Marion law enforcement visit Mexico border

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Posted July 15, 2021 | By Carlos Medina,

Ocala Police Chief Mike Balken (left), and Marion County Sheriff Billy Woods (right).

Ocala Police Chief Mike Balken and Marion County Sheriff Billy Woods were shown in a video reacting to the situation at the border with Mexico in Texas late Wednesday evening.

In the video, the two area law enforcement leaders are seen standing by the slated fence that separates the two countries near McAllen, Texas. The video, which begins at 11:47 p.m., does not show people on the southern side of the fence, but there is a din of people talking as U.S. immigration and border patrol officials keep watch.

“It’s heartbreaking to see these people standing outside of a wall wanting to get into this country,” Balken said.

Woods agreed.

“It hurts,” Woods said. “We don’t want to leave the human beings out here. We don’t want to leave their children out here. Bad guys don’t do good things and they will abuse and use the innocent and the innocent are standing right here.”

The trip, which was organized by U.S. Rep. Kat Cammack, a Republican from Gainesville, was meant to give law enforcement a deeper perspective of how immigration and border security issues ultimately affect the entire country, not just border towns like McAllen.

Across the border from McAllen, is the Mexican city of Reynosa. It is known as a key drug and human trafficking point and a hotbed of drug cartel activity.

The number of illegal drugs crossing the border, including illicit fentanyl, heroin and methamphetamine are in the billions of dollars. From the border, those drugs are distributed around the country.

“That’s the root cause of the problem. I almost feel helpless back home,” Woods said. “I’m trying to shoot a buffalo with a bb gun.”

The cartels running the trafficking business are also causing chaos in Reynosa and across Mexico. On June 19, gunmen killed 14 people in separate attacks. Tamaulipas state Gov. Francisco García Cabeza de Vaca called the victims “innocent citizens” rather than members of one gang killed by a rival.

Balken issued a written response for why he was making the trip.

“Since the beginning of 2018, we’ve responded to well over 900 overdose incidents which resulted in the deaths of nearly 140 Ocala citizens. Subsequent investigations into these deaths has convinced me that the heroin and fentanyl responsible for our overdose deaths is entering the United States directly from Mexico. Having a better understanding of how and why this is occurring at such an alarming rate should help us better allocate resources and develop investigative techniques to more effectively disrupt the flow of drugs into our community,” according to his response.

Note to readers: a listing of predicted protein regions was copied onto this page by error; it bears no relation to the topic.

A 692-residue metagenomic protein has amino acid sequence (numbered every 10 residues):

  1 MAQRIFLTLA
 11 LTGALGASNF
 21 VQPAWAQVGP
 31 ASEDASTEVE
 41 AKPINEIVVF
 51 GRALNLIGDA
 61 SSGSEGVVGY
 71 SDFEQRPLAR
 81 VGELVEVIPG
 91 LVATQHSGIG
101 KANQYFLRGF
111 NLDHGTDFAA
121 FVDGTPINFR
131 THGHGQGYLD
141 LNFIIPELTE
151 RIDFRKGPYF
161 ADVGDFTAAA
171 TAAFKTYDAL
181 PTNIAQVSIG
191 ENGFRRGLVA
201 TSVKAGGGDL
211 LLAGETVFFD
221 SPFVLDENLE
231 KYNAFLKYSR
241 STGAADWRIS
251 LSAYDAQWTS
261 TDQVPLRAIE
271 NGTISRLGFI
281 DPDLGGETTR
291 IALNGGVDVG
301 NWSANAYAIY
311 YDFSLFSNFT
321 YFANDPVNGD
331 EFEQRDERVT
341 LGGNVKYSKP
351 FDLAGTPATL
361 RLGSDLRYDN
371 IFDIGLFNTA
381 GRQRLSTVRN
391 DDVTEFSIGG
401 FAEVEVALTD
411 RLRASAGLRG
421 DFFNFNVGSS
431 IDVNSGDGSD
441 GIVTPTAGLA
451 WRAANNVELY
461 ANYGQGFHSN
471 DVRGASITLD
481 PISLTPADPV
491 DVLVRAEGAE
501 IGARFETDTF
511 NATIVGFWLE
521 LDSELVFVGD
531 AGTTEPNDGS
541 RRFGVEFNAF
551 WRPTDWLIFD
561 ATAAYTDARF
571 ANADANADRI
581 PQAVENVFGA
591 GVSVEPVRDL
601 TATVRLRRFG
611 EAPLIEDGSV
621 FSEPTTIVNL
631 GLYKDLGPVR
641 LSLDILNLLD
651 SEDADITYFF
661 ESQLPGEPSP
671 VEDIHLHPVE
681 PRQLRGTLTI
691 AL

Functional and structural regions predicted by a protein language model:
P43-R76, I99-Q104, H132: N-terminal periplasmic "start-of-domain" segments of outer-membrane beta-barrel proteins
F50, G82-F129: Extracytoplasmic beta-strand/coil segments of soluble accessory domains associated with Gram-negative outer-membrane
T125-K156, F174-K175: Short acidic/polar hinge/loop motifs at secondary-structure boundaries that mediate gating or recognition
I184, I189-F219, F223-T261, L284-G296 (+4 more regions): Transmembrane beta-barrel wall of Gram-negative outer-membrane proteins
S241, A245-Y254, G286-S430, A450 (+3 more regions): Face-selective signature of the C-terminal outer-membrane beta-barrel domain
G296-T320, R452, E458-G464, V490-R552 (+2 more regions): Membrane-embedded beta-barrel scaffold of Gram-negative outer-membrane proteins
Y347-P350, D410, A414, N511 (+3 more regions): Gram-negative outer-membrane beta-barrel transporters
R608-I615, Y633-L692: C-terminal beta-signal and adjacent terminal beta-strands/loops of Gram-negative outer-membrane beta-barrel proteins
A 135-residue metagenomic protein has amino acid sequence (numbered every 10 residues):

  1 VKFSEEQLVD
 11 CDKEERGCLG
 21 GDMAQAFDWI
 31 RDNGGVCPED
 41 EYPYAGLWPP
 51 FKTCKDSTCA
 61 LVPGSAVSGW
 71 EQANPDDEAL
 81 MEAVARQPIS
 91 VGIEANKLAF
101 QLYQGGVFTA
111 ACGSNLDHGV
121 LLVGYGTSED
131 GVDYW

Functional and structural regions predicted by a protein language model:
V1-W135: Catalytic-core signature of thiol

In the U.S., overdose deaths soared to a record 93,000 last year in the midst of the COVID-19 pandemic, the U.S. government reported on July 14.

The Centers for Disease Control and Prevention reviewed death certificates to come up with the estimate for 2020 drug overdose deaths. The estimate of more than 93,000 translates to an average of more than 250 deaths each day, or roughly 11 every hour.

That estimate far eclipses the high of about 72,000 drug overdose deaths reached the previous year and amounts to a 29% increase.

While prescription painkillers once drove the nation’s overdose epidemic, they were supplanted first by heroin and then by fentanyl, a dangerously powerful opioid, in recent years. Fentanyl was developed to treat intense pain from ailments like cancer but has increasingly been sold illicitly and mixed with other drugs.

Fentanyl was involved in more than 60% of the overdose deaths last year, CDC data suggests.

In addition to Balken and Woods, Volusia County Sheriff Michael Chitwood, Bradford County Sheriff Gordon Smith, Putnam County Sheriff Gator DeLoach and Flagler County Sheriff Rick Staley also traveled to the border.

The approximate cost of the trip, including hotel stay is $800, according to OPD. The expense was paid for using the tax-funded department travel and training fund, OPD stated.

The sheriff’s department did not immediately state how it paid for the trip.

Both Balken and Woods are expected back on Friday.

The Associated Press contributed to this report.


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